New York Times, March 30:
The nation's top businesses and labor groups have reached an agreement on a guest worker program for low-skilled immigrants, a person with knowledge of the negotiations said ..... Senator Schumer convened a conference call on Friday night with Thomas J. Donohue, the president of the U.S. Chamber of Commerce, and Richard L. Trumka, the president of the AFL-CIO, the nation's main federation of labor unions, in which they agreed in principle on a guest worker program for low-skilled, year-round, temporary workers.
We know there is one group not included in these talks, and that is the group given the duty to enforce the immigration laws. The national ICE union, the customs and enforcement organization, pleaded with the Gang of 8 to consult them. They urged the Gang of 8, they wrote letters to the Gang of 8, and I sent information to the Gang of 8 asking them to consult with the officers who have the duty to enforce this law, but to no avail. They were shut out of every meeting and never have been consulted.
It is interesting to note, however, that others weren't shut out of the meeting. They weren't left out of the room.
The Washington Post, April 13:
While Obama has allowed Senate negotiators to work on a compromise that can win approval, a White House staff member attends each staff-level meeting to monitor progress and assist with the technical aspects of writing the bill.
So there has been an attempt to suggest that this is truly a congressional action, that the White House is just sort of hands off. But we know the White House is deeply involved in this and approving every aspect or disapproving aspects they don't like. The question is, Who is influencing this? Who is influencing the White House, President Obama?
The Daily Caller, on February 6, notes this:
On February 5th, Obama held a White House meeting with a series of industry leaders, progressive advocates and ethnic lobbies, including La Raza, to boost support for his plan that would provide a conditional amnesty to 11 million illegal aliens, allow new immigrants to get residency for their relatives and elderly parents, and also establish rules for a ``Future Flow'' of skilled and unskilled workers. The invitees included the CEO of Goldman-Sachs, Motorola, Marriott, and DeLoitte.
So they are in the meeting, apparently.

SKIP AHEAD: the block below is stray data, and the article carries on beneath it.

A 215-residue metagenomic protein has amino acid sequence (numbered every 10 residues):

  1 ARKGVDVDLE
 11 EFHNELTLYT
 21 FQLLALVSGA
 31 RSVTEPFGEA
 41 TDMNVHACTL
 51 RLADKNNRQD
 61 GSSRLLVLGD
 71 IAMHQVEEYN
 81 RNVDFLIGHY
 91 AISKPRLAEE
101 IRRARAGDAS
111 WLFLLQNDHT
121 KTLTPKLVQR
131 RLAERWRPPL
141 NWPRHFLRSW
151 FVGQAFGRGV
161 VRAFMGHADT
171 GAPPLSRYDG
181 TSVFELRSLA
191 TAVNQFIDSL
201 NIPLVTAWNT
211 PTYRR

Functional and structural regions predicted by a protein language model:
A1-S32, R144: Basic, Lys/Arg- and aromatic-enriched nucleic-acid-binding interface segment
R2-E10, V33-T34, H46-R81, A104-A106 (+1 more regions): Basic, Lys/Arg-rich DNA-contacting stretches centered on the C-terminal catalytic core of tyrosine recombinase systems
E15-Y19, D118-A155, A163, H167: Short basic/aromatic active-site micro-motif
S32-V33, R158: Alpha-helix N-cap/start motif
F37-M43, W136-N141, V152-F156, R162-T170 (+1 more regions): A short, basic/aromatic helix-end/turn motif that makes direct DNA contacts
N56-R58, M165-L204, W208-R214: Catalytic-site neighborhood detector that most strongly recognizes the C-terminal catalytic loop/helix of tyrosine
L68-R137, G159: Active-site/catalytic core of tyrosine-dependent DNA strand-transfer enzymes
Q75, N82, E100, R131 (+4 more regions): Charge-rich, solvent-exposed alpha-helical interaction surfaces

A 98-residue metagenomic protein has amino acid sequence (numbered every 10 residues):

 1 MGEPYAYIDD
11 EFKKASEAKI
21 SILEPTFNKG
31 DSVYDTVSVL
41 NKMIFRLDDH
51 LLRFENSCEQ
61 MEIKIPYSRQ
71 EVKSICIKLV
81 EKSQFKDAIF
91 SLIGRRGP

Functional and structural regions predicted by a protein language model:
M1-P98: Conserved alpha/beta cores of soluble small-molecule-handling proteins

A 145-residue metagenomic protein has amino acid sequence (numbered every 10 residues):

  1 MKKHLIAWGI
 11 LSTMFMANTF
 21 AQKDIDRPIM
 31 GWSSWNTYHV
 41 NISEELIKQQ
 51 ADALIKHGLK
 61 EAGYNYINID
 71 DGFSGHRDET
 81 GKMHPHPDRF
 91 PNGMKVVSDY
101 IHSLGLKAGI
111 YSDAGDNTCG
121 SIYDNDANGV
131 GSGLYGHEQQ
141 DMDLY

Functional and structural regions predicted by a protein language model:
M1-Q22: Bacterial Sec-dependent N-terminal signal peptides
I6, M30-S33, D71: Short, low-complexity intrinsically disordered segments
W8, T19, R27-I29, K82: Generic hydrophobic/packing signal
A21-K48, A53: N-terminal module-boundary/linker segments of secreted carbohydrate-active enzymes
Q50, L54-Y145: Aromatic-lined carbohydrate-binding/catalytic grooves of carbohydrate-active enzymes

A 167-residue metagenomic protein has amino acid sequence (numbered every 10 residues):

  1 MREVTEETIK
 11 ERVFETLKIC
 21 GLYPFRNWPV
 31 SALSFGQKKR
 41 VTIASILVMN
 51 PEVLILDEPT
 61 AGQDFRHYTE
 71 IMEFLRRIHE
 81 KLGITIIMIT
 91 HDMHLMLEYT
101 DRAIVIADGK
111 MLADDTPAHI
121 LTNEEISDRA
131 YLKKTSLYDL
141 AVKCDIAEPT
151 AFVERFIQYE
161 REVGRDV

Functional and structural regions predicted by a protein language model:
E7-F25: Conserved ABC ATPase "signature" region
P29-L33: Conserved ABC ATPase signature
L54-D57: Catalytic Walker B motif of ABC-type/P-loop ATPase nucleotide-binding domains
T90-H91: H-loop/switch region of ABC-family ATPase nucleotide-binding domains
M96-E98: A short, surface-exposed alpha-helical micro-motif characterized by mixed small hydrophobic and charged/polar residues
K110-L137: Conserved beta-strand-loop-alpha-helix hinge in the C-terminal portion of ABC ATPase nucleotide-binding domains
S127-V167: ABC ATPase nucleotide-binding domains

Also, we know participating in a lot of these discussions was the American Immigration Lawyers Association. This group obviously was involved in writing the bill, and I have to tell my colleagues that they will be the biggest winners of this legislation.
Time and again, rules that were fairly clear--and probably should have been made clearer--are muddled, provisions were placed in that will create litigation and encourage lawsuits, delays, and will increase costs. For example, ``hardship'' is the new standard for many waivers and exemptions in this bill, in many cases
the exemptions are for family problems and other things of that nature. Well, when ICE says a person should be deported, then the deportee has the ability to say: Well, I have a hardship. My mother is here, I have a brother who is sick, or I need this or that.
What does ``hardship'' mean? It means a trial. That is what it means. So the Immigration Lawyers Association was substantially involved in the meetings.
Politico, on March 9, said:
In a bid to capitalize on the shared interest in immigration reform, a budget deal and new trade pacts, the White House has launched a charm offensive toward corporate America since the November election, hosting more than a dozen conference calls with top industry officials--which have not previously been disclosed--along with a flurry of meetings at the White House.
Continuing the quote:
Participants on the recent calls include the heads of Goldman Sachs, the Business Roundtable, Evercore, Silver Lake, Centerbridge Partners, the U.S. Chamber of Commerce as well as the heads of Washington trade groups representing the banking industry, such as the Financial Services Roundtable.
So they have been involved in these discussions. Even foreign countries have had a say in drafting our law.
The Hill, on February 7, reported: